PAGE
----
Relevance and faithfulness. Any teacher of any religious tradition is faced with this tension as they move from one cultural context to the next. One has to connect both with the thought world and life experiences of one’s hearers in terms they readily grasp, and one needs to faithfully communicate the substance of one’s religious beliefs without compromising their essence.
The authors of this book believe the Apostle Paul’s Mars Hill discourse provides a very helpful model for how one may do this in the case of Christianity. Athens represented the intellectual center of the Roman empire and was a crossroads of the various beliefs commonly held in Paul’s day from the worship of a pantheon of deities to the more refined philosophies of Epicureanism and Stoicism. The authors observe how this is not unlike our own context which they see steeped in both post-modernist assumptions about truth and materialistic naturalism. (I am surprised that they did not give more attention to Eastern influences in our society and the pantheistic monism that characterizes many discussions of “spirituality.”)
One of the first questions the authors answer is whether Paul succeeded in this task. Some commentators have argued that Athens represented a failed strategy of “contextualized preaching” from which Paul retreated when he went on to Corinth and decided to preach nothing but “Jesus Christ and him crucified.” They show how Paul’s message, while using the language and letters of the Greeks, actually reflected ideas rooted both in the Hebrew scriptures and the preaching of Christ elsewhere. And, like elsewhere, some believed while others did not. There were many other cities, like Philippi that Paul left with just handfuls of believers.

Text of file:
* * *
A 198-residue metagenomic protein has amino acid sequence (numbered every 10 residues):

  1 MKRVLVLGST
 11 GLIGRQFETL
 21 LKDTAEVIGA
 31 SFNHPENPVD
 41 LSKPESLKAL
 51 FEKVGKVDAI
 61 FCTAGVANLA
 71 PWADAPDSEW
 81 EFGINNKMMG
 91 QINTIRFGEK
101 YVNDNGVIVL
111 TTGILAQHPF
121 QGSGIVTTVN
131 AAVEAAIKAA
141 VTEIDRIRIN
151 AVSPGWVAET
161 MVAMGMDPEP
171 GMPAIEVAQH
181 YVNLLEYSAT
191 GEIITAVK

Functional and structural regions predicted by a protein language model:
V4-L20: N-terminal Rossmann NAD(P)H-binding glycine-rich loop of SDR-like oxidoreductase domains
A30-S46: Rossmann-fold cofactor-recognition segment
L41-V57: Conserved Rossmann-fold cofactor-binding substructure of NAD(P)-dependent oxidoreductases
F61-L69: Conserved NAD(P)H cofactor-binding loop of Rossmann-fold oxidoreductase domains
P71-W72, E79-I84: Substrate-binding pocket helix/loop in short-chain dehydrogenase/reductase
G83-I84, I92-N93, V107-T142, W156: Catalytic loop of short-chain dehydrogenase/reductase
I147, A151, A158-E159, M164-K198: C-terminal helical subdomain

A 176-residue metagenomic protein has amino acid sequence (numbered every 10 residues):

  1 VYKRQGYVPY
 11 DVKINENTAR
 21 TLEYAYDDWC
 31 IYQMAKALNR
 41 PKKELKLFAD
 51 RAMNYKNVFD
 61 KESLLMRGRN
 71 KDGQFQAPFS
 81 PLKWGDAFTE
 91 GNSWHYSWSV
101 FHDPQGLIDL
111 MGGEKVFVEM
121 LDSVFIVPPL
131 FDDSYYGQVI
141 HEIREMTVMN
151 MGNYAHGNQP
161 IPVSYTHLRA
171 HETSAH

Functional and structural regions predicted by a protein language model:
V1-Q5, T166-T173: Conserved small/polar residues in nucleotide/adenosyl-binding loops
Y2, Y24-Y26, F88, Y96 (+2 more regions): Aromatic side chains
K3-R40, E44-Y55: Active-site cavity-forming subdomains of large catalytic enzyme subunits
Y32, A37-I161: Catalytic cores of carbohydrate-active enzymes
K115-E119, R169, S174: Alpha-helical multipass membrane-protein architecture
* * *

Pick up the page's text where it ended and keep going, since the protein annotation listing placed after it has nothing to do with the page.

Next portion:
Through a detailed study of the content and rhetoric of Paul’s message, the authors show that Paul knew his audience, knew their leading thinkers, and framed the gospel in terms they could grasp, yet without shrinking away from controversial contentions, most notably, the idea of the resurrection. They conclude that we may also pay attention to the instances of “unknown gods” in our culture, the signals of awareness of the transcendent in our hearers, the process people undergo in their journey to faith, and the important work we may need to do in challenging the idolatries of our day. Ultimately we must also point to Jesus as the climax of history and the one who fulfills in his life, death, and resurrection our highest ideals.
This is a helpful contribution to the discussion of Paul’s Mars Hill message and whether it may serve as a model for contemporary Christian witness. The authors not only defend this contention but show in very practical terms how this might work out in a twenty-first century context.